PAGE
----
Monday, November 14, 2016

And Then It Hit Me #allweneedislove

Lacey Peters' Early Education Class, New York
It was finally over.  The hate-filled mudslinging from both sides of the election.  It was hard to sit through the presidential debates, listening to both sides sling enough mud on the other to build that wall we kept hearing about.  But even harder for me was sitting through the lies and accusations and seeming hatred flinging past me on social media from my friends to other friends.  Disagree?  Think your side is better?  Then listen to me shout ugly words, post ugly memes, quote others on social media about you and your candidate.  I voted early in order to stop the ugliness in my line of vision.  Somehow this helped.

But then the election happened and it didn't stop.  The ugliness didn't stop.  The lies and memes and quotations didn't stop.  Protests against the election results broke out in major cities.  Portland was the most passionate, it seems.  Yeah, we like to keep things weird.  But it isn't just the unhappy losers spreading...the gloating winners have continued their own brand of ugliness.  Calling out to the Losers...whiners, babies, get over it bitch.  No one can claim gracefully winning or losing.

I was very disappointed with the results.  I had to go to bed early before I saw the final results.  Tummy ache.  Headache.  Sadness.  And I woke up determined to make the best of it.  I declared the day "Positive Energy Day" and made a quilt for someone out there who is cold and alone.  I kept saying, "Okay.  Our job is to continue to be a voice for the voiceless, continue to stand up for social justice, for safety for all."  I reminded people that these have always been our jobs, our responsibility.  We don't have the luxury to sit back on our laurels; we must be vigilant.  I tried to send out a positive message--I am pollyanna, after all.  I told people that we can survive anything because there are safeguards in place throughout the government.  Worry wasn't healthy.  I felt like I wasn't perhaps grieving properly when I talked with Clinton supporters and tried to ignore any politics with everyone, with Trump supporters.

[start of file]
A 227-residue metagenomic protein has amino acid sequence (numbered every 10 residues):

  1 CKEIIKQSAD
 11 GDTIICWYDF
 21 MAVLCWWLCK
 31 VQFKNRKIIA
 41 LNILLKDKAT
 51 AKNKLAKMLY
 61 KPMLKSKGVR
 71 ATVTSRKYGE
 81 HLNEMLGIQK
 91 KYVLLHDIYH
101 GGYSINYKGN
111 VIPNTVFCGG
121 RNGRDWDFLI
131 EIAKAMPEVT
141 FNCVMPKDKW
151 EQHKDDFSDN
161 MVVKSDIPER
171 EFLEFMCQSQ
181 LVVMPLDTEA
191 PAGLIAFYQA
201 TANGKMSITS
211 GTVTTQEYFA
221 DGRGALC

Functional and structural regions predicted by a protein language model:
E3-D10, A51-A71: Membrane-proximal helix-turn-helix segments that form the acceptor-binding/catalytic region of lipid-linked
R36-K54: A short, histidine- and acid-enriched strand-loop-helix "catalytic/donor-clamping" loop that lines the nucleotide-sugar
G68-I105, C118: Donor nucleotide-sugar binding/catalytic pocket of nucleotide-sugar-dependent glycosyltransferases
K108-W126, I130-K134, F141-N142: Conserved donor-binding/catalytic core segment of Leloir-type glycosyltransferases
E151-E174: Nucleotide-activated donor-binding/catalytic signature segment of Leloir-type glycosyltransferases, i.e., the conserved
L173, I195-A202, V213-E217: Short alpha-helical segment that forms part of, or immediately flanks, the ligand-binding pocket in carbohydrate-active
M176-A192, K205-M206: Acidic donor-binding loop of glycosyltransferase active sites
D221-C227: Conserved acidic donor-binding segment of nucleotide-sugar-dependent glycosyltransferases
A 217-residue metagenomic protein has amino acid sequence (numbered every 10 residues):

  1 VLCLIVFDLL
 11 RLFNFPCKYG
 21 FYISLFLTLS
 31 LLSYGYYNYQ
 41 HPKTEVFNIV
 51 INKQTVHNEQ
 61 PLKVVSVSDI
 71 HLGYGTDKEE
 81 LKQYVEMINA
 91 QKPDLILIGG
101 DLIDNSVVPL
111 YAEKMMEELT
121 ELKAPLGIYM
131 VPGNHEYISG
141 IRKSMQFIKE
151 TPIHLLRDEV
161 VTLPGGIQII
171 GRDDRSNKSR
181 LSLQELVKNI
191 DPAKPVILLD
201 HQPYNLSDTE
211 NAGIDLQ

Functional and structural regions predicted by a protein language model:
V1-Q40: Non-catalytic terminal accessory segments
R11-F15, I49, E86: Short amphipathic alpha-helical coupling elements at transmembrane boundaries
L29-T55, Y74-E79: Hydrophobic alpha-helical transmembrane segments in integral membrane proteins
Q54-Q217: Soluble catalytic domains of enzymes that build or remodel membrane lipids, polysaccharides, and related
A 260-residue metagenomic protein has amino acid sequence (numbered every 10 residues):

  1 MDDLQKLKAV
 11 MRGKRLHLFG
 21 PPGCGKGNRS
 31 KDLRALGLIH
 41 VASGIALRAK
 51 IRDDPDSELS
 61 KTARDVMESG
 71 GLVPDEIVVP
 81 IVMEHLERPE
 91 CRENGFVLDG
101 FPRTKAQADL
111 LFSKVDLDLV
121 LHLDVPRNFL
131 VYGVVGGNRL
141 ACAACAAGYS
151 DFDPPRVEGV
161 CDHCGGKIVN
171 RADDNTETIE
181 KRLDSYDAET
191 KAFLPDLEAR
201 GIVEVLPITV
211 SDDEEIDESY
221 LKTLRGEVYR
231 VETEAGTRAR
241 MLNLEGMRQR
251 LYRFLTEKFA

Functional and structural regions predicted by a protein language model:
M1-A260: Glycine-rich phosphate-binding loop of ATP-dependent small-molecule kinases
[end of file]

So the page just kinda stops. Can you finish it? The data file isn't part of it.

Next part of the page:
My grandchild woke up sobbing the night of the election because Trump won.  He--he prefers the he/him pronoun--is struggling to find his place in the world, in his body, at 13.  He thought he had a safe place to grow and try and explore his gender.  Now he was afraid.  I thought I could comfort him with simple words of reason.  The system is in place.  We have had bad presidents in the past and the U.S.A. hasn't imploded.  We will get through this.  I knew it wasn't enough, wasn't what he needed to hear, but I had no idea what else to say.

Today I woke up very early, eyes open and wide awake.  I settled down to read up on what has been happening in the world around me.  Something that I read hit me in my heart. I knew I was a safe place for everyone but did they?  Did my wonderful glorious grandchild?

And then I read farther.  A teacher had posted a large poster in her classroom that she said would remain up as long as she taught students.  And then it hit me.  I started crying, great gulps loud wailing tears flowing.

Yes, we have always had to be a voice for the voiceless, to fight for social justice, be a safe place for those who are harassed abused.  Yes, racism/sexism/heteroism (did I make that one up?) has always been there, supported by the very government that accepts protests against it.  We have always had to fight hated and abuse.  But this is harder.  Looking at this poster and realizing that everything on here has been fought for hard and fairly.  Everyone listed on this poster is dear to my heart, has been fought by me and millions of others and we have have just slipped back 50 years...because we have to tell ourselves these things are true rather than accepting and moving on.  Fifty years of hard work and toil and labor...  Half of the population has said that things need to change...but these things?  Not the progress we have made for human rights.  No.  It breaks my heart.  So I cried.

I am not a worrier.  I don't want to spend my limited energy on things that maybe might be, but on things that are being.  But my grandchild woke up crying because he doesn't feel safe.  My son called upset and almost inconsolable because his health insurance may be gone.  How will he pay to see his oncologist?  His psychologist?  His dermatologist?  My sister, my mother's aides, my do I console them?  Console and continue to see my world as hopeful.


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